The Weeklong Sermon: Don't Forget to Forget

We are continuing our Side By Side series through the book of Philippians. Paul gives us a way forward as we press on to know Christ: forgetting what is behind and straining towards what is ahead. As I preached on Phil 3 this past weekend, I didn’t have the time and space to talk about the different kinds of forgetting involved. I mentioned that we must forget both the bad things we think keep us from the love of God and the good things we think make us deserving of the love of God.
No, God’s kindness and mercy to us is completely unmerited. No one’s life is so bad that God cannot forgive and save, and no one’s life is so good that God’s forgiveness and saving is unnecessary. So don’t forget to forget what is behind.
But my title is a double entendre – we don’t forget just to forget. Such a life would be incredibly escapist and in many ways immature. Reflection on the past is an important part of maturity and self-awareness. How many of us know people who refuse to deal with the past and so repeat its mistakes? Generationally? Brene Brown says that the phrase, “Live with no regrets,” is actually a sign of great unhealth because it demonstrates the unwillingness to face our own brokenness. We’ve all made mistakes. We’ve all done things we are not proud of. We forget those things in pursuing Christ, but we don’t forget those things just to forget them.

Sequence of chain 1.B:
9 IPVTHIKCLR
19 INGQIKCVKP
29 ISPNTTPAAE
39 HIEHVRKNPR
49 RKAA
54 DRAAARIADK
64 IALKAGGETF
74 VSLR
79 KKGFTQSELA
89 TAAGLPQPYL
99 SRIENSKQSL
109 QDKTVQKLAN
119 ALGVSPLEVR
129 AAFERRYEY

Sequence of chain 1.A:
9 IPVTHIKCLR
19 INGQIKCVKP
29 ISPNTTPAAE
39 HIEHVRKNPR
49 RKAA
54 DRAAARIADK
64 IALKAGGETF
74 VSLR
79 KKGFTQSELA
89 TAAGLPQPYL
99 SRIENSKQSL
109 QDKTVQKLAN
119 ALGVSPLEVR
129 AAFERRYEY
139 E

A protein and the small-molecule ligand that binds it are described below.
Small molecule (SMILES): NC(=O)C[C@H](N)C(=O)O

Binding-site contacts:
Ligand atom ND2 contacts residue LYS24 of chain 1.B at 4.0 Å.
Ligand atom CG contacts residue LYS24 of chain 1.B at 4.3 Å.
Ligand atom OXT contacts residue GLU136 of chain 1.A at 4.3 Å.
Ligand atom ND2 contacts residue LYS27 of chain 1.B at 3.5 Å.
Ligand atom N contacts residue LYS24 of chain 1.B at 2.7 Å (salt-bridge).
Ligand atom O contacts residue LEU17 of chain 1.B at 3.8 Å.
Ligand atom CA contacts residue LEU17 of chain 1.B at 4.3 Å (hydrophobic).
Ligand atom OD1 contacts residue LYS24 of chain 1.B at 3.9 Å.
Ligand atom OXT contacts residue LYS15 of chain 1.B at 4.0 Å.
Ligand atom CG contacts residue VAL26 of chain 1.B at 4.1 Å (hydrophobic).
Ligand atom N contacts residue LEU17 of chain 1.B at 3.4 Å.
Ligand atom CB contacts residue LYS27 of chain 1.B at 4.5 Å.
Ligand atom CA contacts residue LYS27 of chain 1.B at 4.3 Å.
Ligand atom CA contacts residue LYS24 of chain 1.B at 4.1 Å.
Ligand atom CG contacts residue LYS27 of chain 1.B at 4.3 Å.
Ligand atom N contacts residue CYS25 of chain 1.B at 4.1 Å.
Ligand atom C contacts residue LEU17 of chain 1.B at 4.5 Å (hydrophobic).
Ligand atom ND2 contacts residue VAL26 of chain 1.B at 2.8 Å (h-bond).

How do we make sense of this? Let me offer a simple way forward. We must forget the past when we are tempted to define our identity by it, but we must reflect on the past in order to understand who we are. Another way to say it is this: the past may explain me, but it does not define me. My relationships, my childhood, my heritage explains the way I think and respond to life, but it does not DEFINE who I am. This is the hope for the believer who comes from a dysfunctional home. This is the hope for the addict who has been transformed by Christ.
I look back on my past and understand how God has used the people and situations in my life to shape me, but I forget the past when it claims to define me today. Christ’s death on the cross for my past, present, and future defines me. I am the beloved, and his tender, pursuing, passionate mercy on my life is something I will never forget. I hope you won’t either.
Pray for Grace Community Church as we gather the church Thurs 11/10 to process what is going on in our nation together. I’m sure there will be hard conversations and discomfort, but I feel that it’s an important way to move forward and “forget what is behind” while straining towards what is ahead corporately. I am asking God to begin lots of conversations and open hearts as a result.

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